Rosenkranz SC, Gutmann L, Has Silemek AC, Dorr M, Häußler V, Lüpke M, Mönch A, Reinhardt S, Kuhle J, Tilsley P, Heesen C, Friese MA, Brandt A, Paul F, Zimmermann H, Stellmann JP.

Background: Neurodegeneration in multiple sclerosis (MS) affects the visual system but dynamics and pathomechanisms over several years especially in primary progressive MS (PPMS) are not fully understood. Methods: We assessed longitudinal changes in visual function, retinal neurodegeneration using optical coherence tomography, MRI and serum NfL (sNfL) levels in a prospective PPMS cohort and matched healthy controls. We investigated the changes over time, correlations between outcomes and with loss of visual function. Results: We followed 81 patients with PPMS (mean disease duration 5.9 years) over 2.7 years on average. Retinal nerve fibre layer thickness (RNFL) was reduced in comparison with controls (90.1 vs 97.8 µm; p<0.001). Visual function quantified by the area under the log contrast sensitivity function (AULCSF) remained stable over a continuous loss of RNFL (0.46 µm/year, 95% CI 0.10 to 0.82; p=0.015) up until a mean turning point of 91 µm from which the AULCSF deteriorated. Intereye RNFL asymmetry above 6 µm, suggestive of subclinical optic neuritis, occurred in 15 patients and was related to lower AULCSF but occurred also in 5 out of 44 controls. Patients with an AULCSF progression had a faster increase in Expanded Disability Status Scale (beta=0.17/year, p=0.043). sNfL levels were elevated in patients (12.2 pg/mL vs 8.0 pg/mL, p<0.001), but remained stable during follow-up (beta=-0.14 pg/mL/year, p=0.291) and were not associated with other outcomes. Conclusion: Whereas neurodegeneration in the anterior visual system is already present at onset, visual function is not impaired until a certain turning point. sNfL is not correlated with structural or functional impairment in the visual system.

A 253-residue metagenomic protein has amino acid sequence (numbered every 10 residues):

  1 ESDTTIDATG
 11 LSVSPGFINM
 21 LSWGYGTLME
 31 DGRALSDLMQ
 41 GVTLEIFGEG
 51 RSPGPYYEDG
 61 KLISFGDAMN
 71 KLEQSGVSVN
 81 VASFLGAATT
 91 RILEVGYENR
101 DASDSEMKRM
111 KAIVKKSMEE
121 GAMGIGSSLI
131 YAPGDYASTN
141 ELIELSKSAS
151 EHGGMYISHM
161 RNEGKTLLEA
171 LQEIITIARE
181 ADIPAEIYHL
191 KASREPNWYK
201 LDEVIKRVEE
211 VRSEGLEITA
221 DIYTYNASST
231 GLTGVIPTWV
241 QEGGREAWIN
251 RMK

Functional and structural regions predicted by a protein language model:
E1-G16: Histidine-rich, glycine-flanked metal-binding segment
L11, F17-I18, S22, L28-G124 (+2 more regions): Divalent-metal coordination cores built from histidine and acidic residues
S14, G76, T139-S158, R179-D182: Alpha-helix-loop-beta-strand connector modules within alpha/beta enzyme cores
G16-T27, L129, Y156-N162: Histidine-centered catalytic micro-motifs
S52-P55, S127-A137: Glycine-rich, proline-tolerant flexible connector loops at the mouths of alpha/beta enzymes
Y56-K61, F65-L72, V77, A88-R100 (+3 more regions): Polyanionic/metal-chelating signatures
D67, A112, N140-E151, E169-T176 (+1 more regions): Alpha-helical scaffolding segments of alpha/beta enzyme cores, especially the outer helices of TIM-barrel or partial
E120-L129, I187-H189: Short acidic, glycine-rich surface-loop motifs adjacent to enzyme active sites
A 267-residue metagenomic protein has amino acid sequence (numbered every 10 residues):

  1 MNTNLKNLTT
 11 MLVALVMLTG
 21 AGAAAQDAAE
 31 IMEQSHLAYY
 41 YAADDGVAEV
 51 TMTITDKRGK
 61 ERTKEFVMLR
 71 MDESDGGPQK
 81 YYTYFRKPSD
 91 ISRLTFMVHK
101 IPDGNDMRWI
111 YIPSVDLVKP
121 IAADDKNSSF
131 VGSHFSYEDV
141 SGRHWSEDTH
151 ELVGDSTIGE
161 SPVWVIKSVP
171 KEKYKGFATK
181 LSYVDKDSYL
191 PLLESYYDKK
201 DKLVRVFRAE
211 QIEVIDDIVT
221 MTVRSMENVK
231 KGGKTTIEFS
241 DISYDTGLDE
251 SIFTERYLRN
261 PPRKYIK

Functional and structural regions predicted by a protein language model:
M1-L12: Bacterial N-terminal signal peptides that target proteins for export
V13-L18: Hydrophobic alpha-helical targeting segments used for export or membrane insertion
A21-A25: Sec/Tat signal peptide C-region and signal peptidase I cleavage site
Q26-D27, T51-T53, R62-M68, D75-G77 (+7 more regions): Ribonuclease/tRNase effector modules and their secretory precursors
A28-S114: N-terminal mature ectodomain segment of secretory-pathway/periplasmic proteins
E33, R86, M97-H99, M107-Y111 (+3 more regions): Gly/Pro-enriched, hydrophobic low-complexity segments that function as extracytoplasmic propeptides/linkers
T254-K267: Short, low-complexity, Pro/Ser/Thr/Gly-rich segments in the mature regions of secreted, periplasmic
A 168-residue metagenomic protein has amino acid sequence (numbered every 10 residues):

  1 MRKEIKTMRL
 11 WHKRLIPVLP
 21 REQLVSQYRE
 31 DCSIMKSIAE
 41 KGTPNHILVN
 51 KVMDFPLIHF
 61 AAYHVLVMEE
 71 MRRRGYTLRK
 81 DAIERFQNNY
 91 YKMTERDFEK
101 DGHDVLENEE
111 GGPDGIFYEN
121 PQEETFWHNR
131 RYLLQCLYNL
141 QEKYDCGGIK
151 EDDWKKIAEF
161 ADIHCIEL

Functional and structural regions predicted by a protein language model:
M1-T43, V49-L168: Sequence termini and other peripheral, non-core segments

J Neurol Neurosurg Psychiatry. 2023 Nov;94(11):924-933

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